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Menuhin Competition Beijing 2012

04-12 14:28 Caijing
Concerts, masterclasses and eager young violinists come to Beijing Music.


Competitions have long occupied a bitter spot in musicians’ hearts. For young artists, a medal can secure a contract or a conductor’s attention; at the very least, contestants prepare copious repertoire and practice playing under pressure. On the other hand, it’s hard to rank art by numbers. Some players are rewarded for fast fingers, while others burn brightly but briefly. The Menuhin Competition takes a different approach: one of travel and friendship. Under the UK Now umbrella, this month it brings concerts, masterclasses and eager young violinists to Beijing.
 
Named after legendary pedagogue Yehudi Menuhin, the competition hosts students under 16 (juniors) and 22 (seniors), who see this as a learning experience, not a career make or break. Menuhin holds its biannual events in foreign cities, housing contestants with local families. This not only affords them international exposure, home-cooked meals and a dedicated cheering section, it allows non-finalists to remain for the classes and concerts, instead of booking the dreaded early flight home.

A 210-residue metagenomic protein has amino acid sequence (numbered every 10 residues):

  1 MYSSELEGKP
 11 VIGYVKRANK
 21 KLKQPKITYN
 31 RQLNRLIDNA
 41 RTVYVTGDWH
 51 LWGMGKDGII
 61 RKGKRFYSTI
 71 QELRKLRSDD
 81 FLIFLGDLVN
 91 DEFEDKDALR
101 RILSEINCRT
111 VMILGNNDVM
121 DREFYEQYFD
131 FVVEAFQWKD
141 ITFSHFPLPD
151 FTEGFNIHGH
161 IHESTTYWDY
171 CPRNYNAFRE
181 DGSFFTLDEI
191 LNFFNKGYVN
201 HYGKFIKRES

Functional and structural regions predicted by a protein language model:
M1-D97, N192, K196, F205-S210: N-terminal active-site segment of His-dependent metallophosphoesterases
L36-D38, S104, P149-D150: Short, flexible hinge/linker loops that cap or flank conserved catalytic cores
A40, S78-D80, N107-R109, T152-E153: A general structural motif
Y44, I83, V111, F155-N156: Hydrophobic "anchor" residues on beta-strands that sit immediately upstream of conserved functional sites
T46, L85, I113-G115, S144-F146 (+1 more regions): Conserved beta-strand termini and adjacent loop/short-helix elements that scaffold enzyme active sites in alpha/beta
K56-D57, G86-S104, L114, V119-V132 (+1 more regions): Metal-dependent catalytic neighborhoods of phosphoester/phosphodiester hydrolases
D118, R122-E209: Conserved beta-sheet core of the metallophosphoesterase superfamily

Better still, at Menuhin, the ‘losers’ get their own recital, though Beijingers may be more interested in the top-draw concerts, as Chinese violin luminary Lv Siqing (pictured left) and Time Out favourite Ning Feng join Tasmin Little for the Opening Concert (Friday 6 April). Later, Joji Hattori, Olivier Charlier and Henning Kraggerud link up with the China Philharmonic Orchestra for the Violin Trilogy Concert (Thursday 12 April). Finally, conductor Yan Pascal Tortelier leads the NCPA Orchestra with Dong-Suk Kang, Vera Tsu Wei Ling and prize-winners for the Closing Gala (Sunday 15 April). For the full Menuhin experience, check out some rising stars in the finalists’ concerts; otherwise, enjoy ten days of some of the world’s finest fiddlers.

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